This page describes assignments and grading policies for CS224N / Ling 284:


Course grades will be based 60% on the three programming assignments (20% each), 34% on the final project, and 6% on the quizzes (0.33% for each).


During each class, a question will be asked in class, related to the topics covered that day. The response to each question determines 0.33% of your final grade, totaling to 6% over all 18 lectures scheduled for this quarter. Use the quiz submission script at Quiz Submissions.

The responses for any week's classes must reach the course staff by 5pm on the following Sunday. (E.g., responses to the questions asked in class on Monday 1/10/11 and/or Wednesday 1/12/11 must reach the course staff by 5pm on Sunday 1/16/11).

Programming Assignments

There will be three substantial programming assignments, each exploring a core NLP task.

PA1: N-Gram Language Models
We'll build a language model based on n-gram statistics estimated from a large corpus, and test our model's ability to help with a speech recognition task. (Due Wednesday 1/19/11.)
PA2: Word Alignment Models for Machine Translation
We'll build word alignment models based on IBM models 1 and 2. It will be trained and tested on the Hansard corpus, consisting of parallel English and French sentences. Paste in your language model from PA1, and with the provided Greedy Decoder, you have a complete statistical machine translation system, to try out on the provided French, German, and Spanish corpora. (Due Wednesday 2/2/11.)
PA3: Maximum Entropy Markov Models & Treebank Parsing
This assignment looks at named entity recognition and parsing. The aim is to examine whether pre-chunking of named entities can improve the performance of a statistical parser trained on financial newswire text when applied to the task of parsing biomedical research articles. You will build a maximum entropy classifier, which will be incorporated into a maximum entropy Markov model for doing named entity recognition on biomedical text. You will also implement the parsing algorithm for a broad coverage statistical treebank parser. We have included in the support code the ability to chunk entities into a single word, and then to pass this chunked sentence to the parser, so that you can then informally compare the performance of the parser on chunked and unchunked input. (Due Wednesday 2/16/11 - deadline extended to 11:59pm PST.)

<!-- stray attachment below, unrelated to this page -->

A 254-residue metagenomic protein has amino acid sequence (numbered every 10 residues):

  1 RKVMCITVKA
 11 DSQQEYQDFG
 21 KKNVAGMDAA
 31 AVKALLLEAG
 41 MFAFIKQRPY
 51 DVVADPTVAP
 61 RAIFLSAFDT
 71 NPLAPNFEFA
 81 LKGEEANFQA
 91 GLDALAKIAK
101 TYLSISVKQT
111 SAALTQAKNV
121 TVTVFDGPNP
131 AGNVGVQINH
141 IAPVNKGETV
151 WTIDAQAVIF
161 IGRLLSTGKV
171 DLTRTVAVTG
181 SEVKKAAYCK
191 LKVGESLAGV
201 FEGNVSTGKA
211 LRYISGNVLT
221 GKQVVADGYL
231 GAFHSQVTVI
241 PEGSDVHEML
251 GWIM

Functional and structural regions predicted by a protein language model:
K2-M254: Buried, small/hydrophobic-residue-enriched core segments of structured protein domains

Final Project

In addition, there will be a final programming project on a topic of your own choosing. See the final project guide for more information.

A short, ungraded project proposal will be due on Wednesday 2/9/11. Final project write-ups will be due on Wednesday 3/9/11. Students will give short project presentations on Thursday 3/17/11, from 12:15pm to 3:15pm.

You may find it helpful to look at final projects from previous years.

Collaboration Policy

For both the programming assignments and final project, you're free to work alone, but you're also allowed (and indeed encouraged) to work in teams. This means developing ideas together, writing code together, and submitting a joint report.

However, if you collaborate, your submission must include a statement describing the contributions of each collaborator. For example, "We did the entire project as pair programming over several late nights in our dorm rooms". Or, "Sue built the initial parser, while Joe worked on improving parse quality through the use of features and on improving runtime speed by profiling."